Young Liberian academic Dr. RobtelNeajaiPailey has launched a book in Monrovia on Development, (Dual) Citizenship and Its Discontents in Africa: The Political Economy of Belonging to Liberia.
Launching the book in the auditorium of the University of Liberia (UL) Thursday, 7 January on Capitol Hill, Dr. Pailey, an activist and author with years of professional and personal experiences in Africa, Europe and North America, said this research started in Liberia and it was written by a Liberian for Liberians.
Even though she’s based in London, the United Kingdom, Dr. Pailey says she was determined to ensure that the actual launch of her book would be done on Liberian soil.
An edition of the the University of Liberia’s intellectual platform Lux Talk was used for the launching of the book graced by several officials including Montserrado County Senator Abraham Darius Dillon, Lofa County Senator – elect Brownie J. Samukai, UL Vice President for Graduate Programs Dr. Jonathan Taylor and others.
While acknowledging that dual citizenship is inevitable in Liberia given the continental trend, Dr. Pailey recommends however that Liberia needs to take a gradual approach to dual citizenship.
She thinks that because of continental and regional pressures, Liberia will eventually get dual citizenship, but it’s going to take some time.
In the book, she says she argues that there are a number of policy prescriptions that the government can take on, first of which is to reconcile the contradiction between the 1973 Alien and Nationality Law and the 1986 Constitution in respect to who’s eligible for citizenship in Liberia.
Also she says Liberia needs to focus on reforming the Judiciary because one of the main reasons many Liberians reject dual citizenship is that they fear that people who have two passports or two citizenships will be able to flout the laws, disobey the laws and then leave the country without the possibility for the authorities here to extradite them.
“And that happened before in the past, and they have this sort of … experience of that happening, and they’re [afraid] for [that] and I think that fear is legitimate,” she says.
Dr. Pailey indicates that reforming the judiciary, making sure that laws are actually enforced will give people the confidence to consider introducing and endorsing dual citizenship.
Another thing she believes must be addressed is the inequality in Liberia, including income inequality, land access and transitional justice, among others.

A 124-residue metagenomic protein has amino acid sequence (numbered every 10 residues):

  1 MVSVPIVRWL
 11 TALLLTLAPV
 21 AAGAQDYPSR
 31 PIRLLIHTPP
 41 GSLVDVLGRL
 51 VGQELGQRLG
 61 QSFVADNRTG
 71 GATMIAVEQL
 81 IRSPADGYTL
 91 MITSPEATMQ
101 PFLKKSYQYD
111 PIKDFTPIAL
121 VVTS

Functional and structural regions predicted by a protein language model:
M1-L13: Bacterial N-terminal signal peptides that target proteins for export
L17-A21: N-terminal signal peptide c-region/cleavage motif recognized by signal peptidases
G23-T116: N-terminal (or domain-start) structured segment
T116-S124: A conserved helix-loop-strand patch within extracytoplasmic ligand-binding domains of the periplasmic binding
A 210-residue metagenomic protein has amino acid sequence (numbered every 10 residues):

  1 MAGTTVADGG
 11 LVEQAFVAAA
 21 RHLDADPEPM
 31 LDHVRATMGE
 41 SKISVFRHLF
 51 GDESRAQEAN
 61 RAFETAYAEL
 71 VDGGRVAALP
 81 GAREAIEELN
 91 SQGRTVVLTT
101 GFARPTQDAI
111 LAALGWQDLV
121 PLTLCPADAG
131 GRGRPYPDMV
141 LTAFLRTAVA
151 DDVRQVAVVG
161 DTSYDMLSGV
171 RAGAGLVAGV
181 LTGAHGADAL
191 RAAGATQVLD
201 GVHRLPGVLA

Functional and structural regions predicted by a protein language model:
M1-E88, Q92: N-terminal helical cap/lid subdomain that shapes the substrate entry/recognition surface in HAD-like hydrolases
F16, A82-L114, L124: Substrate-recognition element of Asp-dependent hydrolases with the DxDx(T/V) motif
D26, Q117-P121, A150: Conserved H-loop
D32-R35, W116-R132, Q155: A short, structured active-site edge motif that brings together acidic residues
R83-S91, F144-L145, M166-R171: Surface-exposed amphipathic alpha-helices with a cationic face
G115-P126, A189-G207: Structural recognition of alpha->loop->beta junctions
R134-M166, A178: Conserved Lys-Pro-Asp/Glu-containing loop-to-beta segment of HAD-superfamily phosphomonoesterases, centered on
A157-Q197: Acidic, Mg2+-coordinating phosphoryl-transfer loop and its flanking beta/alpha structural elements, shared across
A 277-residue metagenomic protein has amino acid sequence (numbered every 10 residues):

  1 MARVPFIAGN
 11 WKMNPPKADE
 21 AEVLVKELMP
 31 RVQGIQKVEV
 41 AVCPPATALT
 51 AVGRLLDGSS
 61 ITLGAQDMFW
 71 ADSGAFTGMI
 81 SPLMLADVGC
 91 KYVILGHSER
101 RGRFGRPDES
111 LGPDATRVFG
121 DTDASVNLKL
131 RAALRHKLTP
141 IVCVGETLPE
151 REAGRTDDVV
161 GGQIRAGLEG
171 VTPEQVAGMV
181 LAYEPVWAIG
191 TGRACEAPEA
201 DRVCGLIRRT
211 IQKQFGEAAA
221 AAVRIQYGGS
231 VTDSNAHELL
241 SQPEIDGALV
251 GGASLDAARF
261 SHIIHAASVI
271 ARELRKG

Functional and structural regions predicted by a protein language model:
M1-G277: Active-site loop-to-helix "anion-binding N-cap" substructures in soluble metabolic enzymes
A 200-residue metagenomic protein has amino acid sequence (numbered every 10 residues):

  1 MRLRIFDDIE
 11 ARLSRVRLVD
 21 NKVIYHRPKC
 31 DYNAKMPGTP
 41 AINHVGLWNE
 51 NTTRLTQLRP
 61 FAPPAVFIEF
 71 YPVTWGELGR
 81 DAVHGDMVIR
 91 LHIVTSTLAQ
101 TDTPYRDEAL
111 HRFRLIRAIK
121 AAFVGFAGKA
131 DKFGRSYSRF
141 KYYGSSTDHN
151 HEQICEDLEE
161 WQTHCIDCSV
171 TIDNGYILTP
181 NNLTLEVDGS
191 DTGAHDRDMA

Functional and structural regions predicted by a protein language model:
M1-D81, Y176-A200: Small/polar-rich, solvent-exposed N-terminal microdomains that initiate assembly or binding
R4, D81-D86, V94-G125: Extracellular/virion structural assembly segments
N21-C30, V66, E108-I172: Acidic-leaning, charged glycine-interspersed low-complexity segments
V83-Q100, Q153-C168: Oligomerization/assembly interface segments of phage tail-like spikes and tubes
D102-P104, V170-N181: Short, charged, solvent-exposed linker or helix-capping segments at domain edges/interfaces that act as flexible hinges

Talking about the originality, importance of the book and what contribution it might make, Dr. Pailey says the book is about the continent of Africa, but it’s specifically a case study on Liberia.
She suggests that this is the first study that actually looks at both domestic and diaspora construction and practices of citizenship across space and time.
Looking at what the construction and practices of citizenship across space and time mean for development, she says She says the first of her three major arguments in the book is that in the mid 19th to mid 20th century, the Liberian citizenship was passive and constructed by a very powerful state.
On the other hand, she says in the mid 20th century Liberian citizenship onward has been active reconstructed by citizens themselves through processes of protests and events like the rice riot, armed conflicts.
In her second argument, she notes that the 21st century Liberia is one of seven countries (Cameroon, DR Congo, Equatorial Guinea, Eritrea, Ethiopia, and Tanzania) in the continent of Africa that do not recognize dual citizenship.
On the third argument, she says domestic and diaspora Liberians really interpret and understand citizenship and dual citizenship differently.
In the book she says she talks about the fact that quite often scholars’ work or maybe in the public discourse in Liberian there is an underlying assumption that dual citizenship leads to development, but notes that this assumption actually isn’t true.
She argues that there are a number of scholars who refute this claim and suggest that there’s no relationship and there’s “no empirical evidence to support those claims” that dual citizenship leads to development.
“And this is why dual citizenship is so visually contested in Liberia right, because many Liberians in country believe that dual citizenship will reproduce, make sure that inequality prevails,” she says.
She says many Liberians believe that dual citizenship will increase development, but again there is no empirical evidence to support the claim. In a welcome statement earlier, UL President Rev. Dr. Julius JulukonSarwolo Nelson said the university celebrates academic excellence.
He adds that the university celebrates Dr. Pailey for her work and scholarship, adding that he looks forward to the reflection of her book.
“As we journey for 2021, we at the university will continue to pray for academic excellence, scholarship , good health, prosperity, partnership, peace, unity, togetherness, justice, reconciliation, sustainable development at the University of Liberia, the nation’s premier institution of higher learning …,” he says.
In celebration of the launching of the book, Dr. Nelson announces that 15 of its copies were being purchased by the University of Liberia, as Dr. Pailey adds five copies to the number being purchased by UL. The book costs US$50.00.
By Winston W. Parley